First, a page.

THE ongoing Afcon tournament in Egypt has not only provided entertainment to soccer fans in Africa and the world over, but has also provided massive lessons.
Especially to Tanzania which has almost made a profession out of losing regional and continental matches and then blaming it on others, including local and foreign coaches.
A major casualty in this year’s Afcon is arguably the Pharaohs from Egypt who lost to South Africa’s Bafana Bafana in a scintillating match that saw Africa’s soccer of the year and this year’s UEFA Champions League crowned gold medalist, Mo Salah, being reduced into nothing more than a novice before his own adoring fans, and that’s precisely what I would like to share today with my readers-cumsoccer fans.
But before I delve into the tournament’s most sensation match between Bafana Bafana and the Pharaohs, let me salute Taifa Stars’ Nigerian chief coach, Emmanuel Amunike for taking our team to the Afcon after 39 godamn years.
We may negatively say whatever we want about Emmanuel Amunike, which would not be surprising if past Taifa Stars’ participation in international soccer tournament is anything to go by.
But the bare fact would still remain and that’s, 50 years from today when people would be talking about the 2019 Afcon tournament hosted by Egypt and Taifa Stars’ qualification;The name of the Nigerian coach would come forth.
After Bafana Bafana provided the soccer, mad Egyptian fans with the disaster. I went through the list of the South African team and the clubs they come from and discovered that the majority of their players come from locally based clubs and this tells you one thing.
The strength of the South African leagues from premier league to those down from first division downwards.
In a nutshell, if Tanzania wants to do well in regional and continental soccer tournaments, it must work on its leagues, starting with the premier league.
And the only way of doing that is by ensuring that every strong premier league club establishes a strong, well organised soccer academy which is staffed by the best trained coaches for children.
As rightly noted by one member of parliament recently, it is not the job of the government to establish soccer academies.
However, what the government can do is simply do what the first phase government of Mwalimu Julius Nyerere used to do, namely send students interested in becoming coaches abroad just as Mwalimu had done for people like Paul West Gwivaha, Syllersaid Mziray and so on and so forth.
On their return, such coaches could easily be employed by clubs like Young Africans, Simba and Azam for their soccer academies. In short, the focus should be in training our own local talents from tender age.
Turning around our local talents from tender age would ultimately ensure strong local clubs which would in turn lead to a strong domestic league capable of producing the kind of players that South Africa has.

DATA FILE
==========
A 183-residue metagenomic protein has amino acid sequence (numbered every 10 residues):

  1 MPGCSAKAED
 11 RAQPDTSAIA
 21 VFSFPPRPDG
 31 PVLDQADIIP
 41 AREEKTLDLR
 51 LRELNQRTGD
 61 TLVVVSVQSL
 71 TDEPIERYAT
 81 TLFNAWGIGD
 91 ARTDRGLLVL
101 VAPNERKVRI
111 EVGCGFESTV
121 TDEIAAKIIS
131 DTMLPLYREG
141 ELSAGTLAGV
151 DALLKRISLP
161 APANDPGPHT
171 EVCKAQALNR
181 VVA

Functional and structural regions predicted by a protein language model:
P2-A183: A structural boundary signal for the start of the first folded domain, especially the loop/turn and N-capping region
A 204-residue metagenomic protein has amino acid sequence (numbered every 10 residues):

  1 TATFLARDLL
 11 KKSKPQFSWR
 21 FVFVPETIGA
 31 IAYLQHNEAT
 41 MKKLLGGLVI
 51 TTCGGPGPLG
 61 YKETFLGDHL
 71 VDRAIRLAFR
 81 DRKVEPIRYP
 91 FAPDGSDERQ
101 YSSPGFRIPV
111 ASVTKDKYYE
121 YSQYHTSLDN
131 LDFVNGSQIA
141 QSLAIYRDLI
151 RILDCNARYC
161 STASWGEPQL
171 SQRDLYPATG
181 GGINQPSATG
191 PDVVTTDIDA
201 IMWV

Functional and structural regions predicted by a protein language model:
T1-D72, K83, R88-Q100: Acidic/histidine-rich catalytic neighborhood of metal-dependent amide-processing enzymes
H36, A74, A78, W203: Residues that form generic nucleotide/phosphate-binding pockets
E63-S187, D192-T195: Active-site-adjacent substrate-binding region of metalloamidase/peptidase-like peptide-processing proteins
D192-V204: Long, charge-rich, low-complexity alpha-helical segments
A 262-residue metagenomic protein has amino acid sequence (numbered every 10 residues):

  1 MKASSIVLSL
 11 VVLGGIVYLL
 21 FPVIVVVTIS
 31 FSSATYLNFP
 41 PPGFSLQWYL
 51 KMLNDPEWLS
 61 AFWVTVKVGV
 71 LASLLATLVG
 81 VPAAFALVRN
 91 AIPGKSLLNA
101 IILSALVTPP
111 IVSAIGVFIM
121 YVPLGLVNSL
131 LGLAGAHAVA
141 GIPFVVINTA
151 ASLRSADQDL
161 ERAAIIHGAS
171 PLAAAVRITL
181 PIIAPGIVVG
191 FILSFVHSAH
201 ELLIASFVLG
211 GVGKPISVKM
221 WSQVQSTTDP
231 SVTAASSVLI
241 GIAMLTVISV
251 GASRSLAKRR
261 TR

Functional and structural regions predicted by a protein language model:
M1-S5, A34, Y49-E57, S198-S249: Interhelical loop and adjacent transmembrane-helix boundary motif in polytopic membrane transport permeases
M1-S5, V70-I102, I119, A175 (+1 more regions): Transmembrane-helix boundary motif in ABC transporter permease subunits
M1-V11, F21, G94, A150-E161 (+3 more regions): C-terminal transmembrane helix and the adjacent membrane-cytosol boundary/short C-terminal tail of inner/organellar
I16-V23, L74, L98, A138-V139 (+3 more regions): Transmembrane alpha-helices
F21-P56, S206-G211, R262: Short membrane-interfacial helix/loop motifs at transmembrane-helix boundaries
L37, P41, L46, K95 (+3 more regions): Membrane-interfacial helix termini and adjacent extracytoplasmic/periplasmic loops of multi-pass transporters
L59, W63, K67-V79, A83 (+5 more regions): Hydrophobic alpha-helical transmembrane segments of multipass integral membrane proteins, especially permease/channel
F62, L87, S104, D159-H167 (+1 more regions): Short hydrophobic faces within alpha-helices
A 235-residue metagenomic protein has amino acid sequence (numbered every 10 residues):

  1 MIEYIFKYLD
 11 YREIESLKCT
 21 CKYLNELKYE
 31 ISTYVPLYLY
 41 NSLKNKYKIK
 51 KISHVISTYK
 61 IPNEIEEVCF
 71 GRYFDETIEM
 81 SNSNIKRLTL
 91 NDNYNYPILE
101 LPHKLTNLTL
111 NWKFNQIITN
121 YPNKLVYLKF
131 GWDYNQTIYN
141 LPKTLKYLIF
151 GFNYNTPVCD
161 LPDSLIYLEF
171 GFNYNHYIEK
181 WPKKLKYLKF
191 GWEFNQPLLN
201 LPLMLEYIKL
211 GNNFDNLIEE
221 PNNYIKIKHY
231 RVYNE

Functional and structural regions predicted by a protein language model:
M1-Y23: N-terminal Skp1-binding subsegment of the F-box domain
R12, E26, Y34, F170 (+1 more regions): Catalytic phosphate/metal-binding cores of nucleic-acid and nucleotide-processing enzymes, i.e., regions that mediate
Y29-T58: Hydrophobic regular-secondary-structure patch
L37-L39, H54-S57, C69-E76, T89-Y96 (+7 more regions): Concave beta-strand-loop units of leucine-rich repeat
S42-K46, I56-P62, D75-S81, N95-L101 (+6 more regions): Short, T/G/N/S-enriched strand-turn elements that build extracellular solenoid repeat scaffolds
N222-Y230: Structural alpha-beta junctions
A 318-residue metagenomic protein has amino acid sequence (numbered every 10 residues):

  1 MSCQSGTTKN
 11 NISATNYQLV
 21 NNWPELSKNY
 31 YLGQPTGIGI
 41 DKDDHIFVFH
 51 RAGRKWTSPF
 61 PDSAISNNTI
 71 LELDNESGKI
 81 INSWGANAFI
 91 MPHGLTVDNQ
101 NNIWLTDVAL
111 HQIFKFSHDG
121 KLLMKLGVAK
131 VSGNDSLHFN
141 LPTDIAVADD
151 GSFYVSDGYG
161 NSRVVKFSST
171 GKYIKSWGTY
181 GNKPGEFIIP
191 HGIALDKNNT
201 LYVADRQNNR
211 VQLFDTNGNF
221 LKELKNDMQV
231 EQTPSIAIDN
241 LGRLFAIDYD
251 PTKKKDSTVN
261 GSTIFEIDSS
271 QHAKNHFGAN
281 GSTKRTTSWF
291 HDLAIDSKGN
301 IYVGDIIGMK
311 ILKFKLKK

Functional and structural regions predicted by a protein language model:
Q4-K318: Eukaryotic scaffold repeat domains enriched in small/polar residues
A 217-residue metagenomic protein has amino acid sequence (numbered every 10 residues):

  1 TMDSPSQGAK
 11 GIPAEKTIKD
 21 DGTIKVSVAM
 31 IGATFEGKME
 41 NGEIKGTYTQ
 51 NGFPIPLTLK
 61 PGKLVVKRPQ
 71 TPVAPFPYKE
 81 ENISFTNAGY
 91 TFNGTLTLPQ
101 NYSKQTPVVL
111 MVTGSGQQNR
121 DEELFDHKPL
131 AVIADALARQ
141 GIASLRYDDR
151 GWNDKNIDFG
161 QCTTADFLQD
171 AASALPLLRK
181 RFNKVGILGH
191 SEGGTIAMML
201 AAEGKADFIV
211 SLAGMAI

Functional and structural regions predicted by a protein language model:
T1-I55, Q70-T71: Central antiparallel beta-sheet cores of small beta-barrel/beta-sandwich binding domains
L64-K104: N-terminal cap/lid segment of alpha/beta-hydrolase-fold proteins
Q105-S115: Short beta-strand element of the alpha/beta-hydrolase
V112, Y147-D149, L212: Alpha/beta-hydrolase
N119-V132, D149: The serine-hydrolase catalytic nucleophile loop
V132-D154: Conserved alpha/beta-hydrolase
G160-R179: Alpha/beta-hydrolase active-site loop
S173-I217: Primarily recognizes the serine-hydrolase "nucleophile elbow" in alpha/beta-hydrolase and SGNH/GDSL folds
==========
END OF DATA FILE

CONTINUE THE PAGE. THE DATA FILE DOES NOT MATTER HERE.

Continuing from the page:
South Africa’s success against the Pharaohs has proved that you don’t need to have foreign based players in order to do well internationally. However, what you need is a very s t ro n g local league which is dominated by players who rose up from their respective soccer academies.
South Africa has hundreds of soccer academies which are run privately more or less like normal schools and those interested in their kids becoming professional soccer players can in fact send them to South Africa.
What is more, most of the top flight South African clubs like Mamelodi Sundowns, Super Sports United, Bidvest , Orlando Pirates, Kaiser Chiefs have soccer academies.
And because of the numerous, high quality soccer academies which are affiliated to the South African Football Federation, SAFA.
The country has got to a point where it has also developed, just like England, the Netherlands, Germany, Spain and France, its own soccer system.
In fact, that is precisely what the Mamelodi Sundown’s chief coach, Pitso Mosimane (the present Afcon commentator for SuperSport) was talking about when Bafana Bafana beat Egypt.
Indeed, if you have had the opportunity of watching South Africa’s former champions league kingpins, Mamelodi Sundown in action, you would discover that it is the same kind of football that is presently played by Bafana Bafana.
South Africa established their soccer academies as far back as 1980s and that explains why Bafana Bafana was able to win Afcon in January, 1996, two years after their democratization.
It is important to bear in mind that four years before the country’s democratization, it had wallowed under the apartheid policy which had led to the country’s exclusion from regional, continental and global sports.
It was only after democratization and the removal of the apartheid policy, that South Africa was re-admitted into the sporting international community.
But because it had highly developed sports infrastructure and human resource, in terms of coaches for almost all sports in the world, it was thus not surprising it would end up producing Olympic Games gold medalists in swimming.
Athletics apart from winning the Rugby World Cup in 1995. Afcon in 1996, Champions League through Orlando Pirates in 1996 and in 2017 Champions League through Mamelodi Sundowns.
South Africa has done far, far better than Tanzania and in a very short time because it had heavily invested in sports infrastructure and human resource and that is the difference between talking and acting.
The Hehes from Iringa, the tribe the author comes from, have a saying which goes, MLOMO SI KITEGULO. This can be translated as YOU CANNOT CARRY ANYTHING THROUGH THE WORD OF THE MOUTH.
The strength of the South African premier league can be seen through the national soccer team’s selection.
For although Mamelodi Sundowns won the Champions League two years ago, in the Bafana Bafana’s present list in Egypt, I counted only five players and that was actually the biggest number from one club. The rest, and evenly distributed, came from other clubs.